colors / line colors do specific things), the report will be ready for
deployment to the targeted information consumer group. Moreover, they assure
us that the details they have examined within the practical exercise we have
undertaken can be extrapolated to their creation efforts of other Line charts.
further with the report, if desired.
with the report, click the Layout tab.
Select File -> Save RS064_Simple Line_Chart.rdl As ... to save our
work, up to this point, to a location where it can be easily accessed for later
can see from our examination above, Reporting Services offers a wide range of
options for Line chart creation and manipulation to assist us in the delivery
of information within the business environment. We extend our examination of chart types,
specifically examining each type, together with the properties and methods we
can manipulate for the precise presentations we seek to be able to deliver, in
other articles of this series.
Select File -> Exit to leave the design environment, when ready (saving
as desired), and to close the Business Intelligence Development Studio.
In this article, we
performed a relatively straightforward examination of the Reporting Services Line chart type, from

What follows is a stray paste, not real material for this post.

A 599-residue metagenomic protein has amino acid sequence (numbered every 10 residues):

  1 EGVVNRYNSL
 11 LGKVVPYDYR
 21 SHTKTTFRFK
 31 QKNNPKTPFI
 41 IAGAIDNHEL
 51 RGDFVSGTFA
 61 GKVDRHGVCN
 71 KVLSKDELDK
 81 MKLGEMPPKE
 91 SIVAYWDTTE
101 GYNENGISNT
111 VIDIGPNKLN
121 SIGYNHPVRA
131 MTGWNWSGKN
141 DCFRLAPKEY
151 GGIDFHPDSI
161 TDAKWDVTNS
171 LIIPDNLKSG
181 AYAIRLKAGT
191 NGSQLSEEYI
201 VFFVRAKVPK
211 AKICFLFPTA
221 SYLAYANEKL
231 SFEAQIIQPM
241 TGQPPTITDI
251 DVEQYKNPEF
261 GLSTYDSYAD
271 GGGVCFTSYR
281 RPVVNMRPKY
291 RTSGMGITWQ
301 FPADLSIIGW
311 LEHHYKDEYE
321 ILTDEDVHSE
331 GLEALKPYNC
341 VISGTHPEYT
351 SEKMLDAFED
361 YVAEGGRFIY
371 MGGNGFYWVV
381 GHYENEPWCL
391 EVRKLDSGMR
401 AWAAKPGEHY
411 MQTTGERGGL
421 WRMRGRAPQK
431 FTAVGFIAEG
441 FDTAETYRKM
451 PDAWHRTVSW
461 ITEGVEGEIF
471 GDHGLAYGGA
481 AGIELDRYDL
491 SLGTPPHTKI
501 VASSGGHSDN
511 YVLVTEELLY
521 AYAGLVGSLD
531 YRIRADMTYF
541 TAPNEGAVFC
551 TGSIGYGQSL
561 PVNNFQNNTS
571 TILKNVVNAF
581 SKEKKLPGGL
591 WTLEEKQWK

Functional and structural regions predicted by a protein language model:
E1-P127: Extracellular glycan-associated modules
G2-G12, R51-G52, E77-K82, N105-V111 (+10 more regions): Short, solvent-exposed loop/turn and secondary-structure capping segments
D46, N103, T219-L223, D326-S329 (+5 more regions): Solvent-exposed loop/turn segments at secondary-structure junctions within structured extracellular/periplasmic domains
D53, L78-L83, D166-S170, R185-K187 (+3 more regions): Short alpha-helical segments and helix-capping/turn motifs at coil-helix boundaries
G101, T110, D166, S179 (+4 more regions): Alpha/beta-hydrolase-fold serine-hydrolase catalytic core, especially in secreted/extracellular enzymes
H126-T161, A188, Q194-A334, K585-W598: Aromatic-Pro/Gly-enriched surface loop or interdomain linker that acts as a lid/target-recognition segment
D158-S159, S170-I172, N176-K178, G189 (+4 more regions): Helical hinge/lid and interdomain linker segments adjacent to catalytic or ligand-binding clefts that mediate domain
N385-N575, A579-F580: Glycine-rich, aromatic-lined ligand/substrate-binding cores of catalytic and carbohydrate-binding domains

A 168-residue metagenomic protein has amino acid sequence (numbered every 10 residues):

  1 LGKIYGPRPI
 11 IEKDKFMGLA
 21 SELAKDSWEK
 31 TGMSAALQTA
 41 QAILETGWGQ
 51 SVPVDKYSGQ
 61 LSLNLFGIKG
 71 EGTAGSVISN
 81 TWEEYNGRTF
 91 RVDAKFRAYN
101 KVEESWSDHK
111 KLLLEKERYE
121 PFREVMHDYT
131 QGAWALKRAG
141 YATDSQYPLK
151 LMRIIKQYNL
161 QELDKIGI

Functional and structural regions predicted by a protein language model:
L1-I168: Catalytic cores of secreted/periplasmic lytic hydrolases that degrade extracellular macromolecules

within a copy of an existing sample Reporting Services 2005 report that we created
for this purpose. Our focus, as we stated in the introduction, was to create a
basic, working Line chart, using an Analysis Services data source (the Adventure Works DW sample OLAP
database / Adventure Works cube that accompanies the installation of Reporting
various characteristics of the Line chart type as we progressed.
We examined relevant chart
properties, and got some hands-on exposure to the manipulation of those
properties to support the delivery of information to meet the needs of a hypothetical group of
organizational information consumers. We noted that this article might serve as a basis for
other, more advanced articles within the MSSQL Server Reporting Services series,
from which we use the Line chart we created here as a platform from which to
concentrate on in-depth procedures and nuances that we can use to achieve
precision in meeting specific requirements and data presentation effects that
we might deliver in the business environment.
About the MSSQL Server
Reporting Services Series ...
article is a member of the series MSSQL Server Reporting
monthly column is designed to introduce MSSQL Server Reporting Services (Reporting
Services), presenting an overview of its features, with tips and techniques
for real-world use. For more information on the series in general, please see
my initial Database
Journal article, A New
Paradigm for Enterprise Reporting.
See All Articles by Columnist William E. Pearson, III